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#ThrowbackAlbum 2.5.15 | Was It All a Dream?

#ThrowbackAlbumDrew Boehmker1 Comment

by Drew Boehmker/@IfUSeekDrew

There comes a moment in every twentysomething’s life when they realize that the dreams they held in such high regard during the fifth grade weren’t really all that special.

For me, one of those dreams was the band Dream, the early 2000s girl group best (and perhaps only) known for their #1 hit “He Loves U Not.” In the greater canon of girl pop groups, Dream is kind of the one that got away—they are (sometimes) remembered for their affiliation with Diddy, but even a cursory Google search turns up a surprisingly low amount of results for a group that once had a top 10 single in five countries.

Before we go any further, I have a confession: I used to bump the band’s 2001 debut album, It Was All a Dream, everywhere I went. On the way to the roller rink for all-night skating (clearly I wasn’t the most popular kid in elementary school), on my Discman during field trips—literally everywhere.

Yet it wasn’t until their second single (and really, only other memorable song) “This Is Me” recently popped up on Pandora that I found myself asking the question: why was I so obsessed with this barely memorable girl group? (And, perhaps just importantly, which IHOP are they all working at right now since the music thing didn’t really pan out for them?)

With that in mind, I spent the better part of an hour this week looking everywhere for my copy of It Was All a Dream so that I could spin it and write a review for this column. Once I found it, I excitedly popped it into my computer, ready to be taken back to 2001 and relive all the jams I used to bop to circa Y2K.

It was somewhere around the fifth song that I came to a stunning realization:

To my twentysomething ears, this album is not what dreams are made of.

Okay, “He Loves U Not” is still a flawless bop that will never fail to get me into the groove and make me feel some type of way. But the rest of the album is a hotter mess than the last four seasons of The Real Housewives of Atlanta combined.

For one, It Was All a Dream is one of the worst case studies in music style ADHD that I have ever heard. The fact that this album is executive produced by Diddy is evident on urban tracks like “Angel Inside” “What We Gonna Do About Us” and the remix of “He Loves U Not”—tracks that aren’t spectacular but at least seem to fit the band’s image as a more R&B-inspired girl group. But then they go and put on some B*Witched-sounding bops like “In My Dreams,” mix in some weird attempts at sounding soulful (“Pain”), and close on a weirdly religious note (“Our Prayer,” “How Long”), and listeners are left wondering just exactly what dream these girls were chasing. Mess.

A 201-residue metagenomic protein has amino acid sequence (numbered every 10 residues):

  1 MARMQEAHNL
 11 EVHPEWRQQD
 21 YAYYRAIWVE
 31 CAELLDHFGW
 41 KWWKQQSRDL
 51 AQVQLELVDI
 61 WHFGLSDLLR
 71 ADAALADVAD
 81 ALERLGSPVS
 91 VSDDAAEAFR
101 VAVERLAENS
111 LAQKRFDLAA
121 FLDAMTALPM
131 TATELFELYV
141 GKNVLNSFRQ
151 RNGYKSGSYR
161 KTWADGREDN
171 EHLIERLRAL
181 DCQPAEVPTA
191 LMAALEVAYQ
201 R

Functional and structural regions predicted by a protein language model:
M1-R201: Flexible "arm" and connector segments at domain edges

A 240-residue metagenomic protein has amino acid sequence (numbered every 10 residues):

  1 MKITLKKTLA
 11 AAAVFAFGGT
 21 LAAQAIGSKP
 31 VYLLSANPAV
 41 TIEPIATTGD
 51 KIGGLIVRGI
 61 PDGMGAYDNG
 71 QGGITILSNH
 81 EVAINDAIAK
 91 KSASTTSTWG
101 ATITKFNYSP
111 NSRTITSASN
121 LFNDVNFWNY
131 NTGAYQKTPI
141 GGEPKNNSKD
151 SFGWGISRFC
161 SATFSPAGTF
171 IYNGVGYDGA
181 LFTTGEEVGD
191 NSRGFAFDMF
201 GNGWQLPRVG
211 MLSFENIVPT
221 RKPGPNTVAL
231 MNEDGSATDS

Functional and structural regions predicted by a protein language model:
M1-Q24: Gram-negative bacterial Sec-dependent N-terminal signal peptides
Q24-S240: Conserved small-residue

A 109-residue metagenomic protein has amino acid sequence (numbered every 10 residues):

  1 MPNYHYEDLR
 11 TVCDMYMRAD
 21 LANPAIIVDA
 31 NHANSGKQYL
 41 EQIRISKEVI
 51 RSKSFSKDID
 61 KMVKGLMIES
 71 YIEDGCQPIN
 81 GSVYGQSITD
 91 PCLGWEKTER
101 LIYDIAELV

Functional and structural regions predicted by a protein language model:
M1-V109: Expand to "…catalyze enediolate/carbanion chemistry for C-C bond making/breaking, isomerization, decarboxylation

Another point of contention: some of the songs are so. f*cking. long. Maybe it’s just because songs tend to be a bit shorter today in pursuit of becoming that perfect three minute radio single, but for me most pop songs that last longer than five minutes are just all kinds of offensive—and It Was All a Dream contains three. Making it through songs like “In My Dreams” and “Mr. Telephone Man” was roughly the pop music equivalent of sitting through The Lord of the Rings Extended Editions (and not in a good way)—which is especially a shame because both of these songs could have been standouts if they had been shortened by a minute (or three).

For an added bit of comedy, even if you don’t listen to this album all the way through I absolutely implore you to listen to the three interludes/speaking parts contained on the album. The first, “Reality,” (click below) features an unintentionally hilarious bit of melodrama in which one of the girls in the group fails to face the reality that her boyfriend is cheating on her with his next-door neighbor (they went to the mall together? OMG scandalous!). The second, “Jordan,” sends a kind of weirdly anti-feminist message in which each of the girls leaves a message on the answering machine of a man they are apparently all dating at the same time. The final interlude, “Our Prayer,” then sees the girls praising God for all of the blessings he has sent their way (I promise I am not making this up).

The album’s only other saving grace comes in “Do You Wanna Dance,” an excellent R&B-infused dance track that is sadly buried near the end of It Was All a Dream. This is the only track on It Was All a Dream in which it sounds like the girls are actually having fun, which is a shame; if they had done more songs like this, Dream probably wouldn’t have gone the way of America Online.

But as we all know, the band’s fifteen minutes (fourteen of which were probably spent on TRL and Say What? Karaoke) eventually ran out and, in the end, their fame really was all a dream.

P.S. Upon further research, it seems the band semi-reunited in 2008 under the name “Lady Phoenix” and attempted to launch a reality show featuring auditions for new members, but the show wasn’t picked up by any networks and the groups re-disbanded shortly after that. Who knew?

P.P.S. If you really want an extra dose of nostalgia, check out an archived version of the band’s website from back in 2000. I don’t know about you, but that banner makes me want to run, not walk, to my nearest Claire’s for some karma beads and other accessories.

Final Verdict: This album is not what dreams are made of.
Essential Tracks to Check Out: “He Loves U Not” (one of the best throwback jams of all time), “Do You Wanna Dance,” “This Is Me” (although the Diddy remix is far superior), “Angel Inside”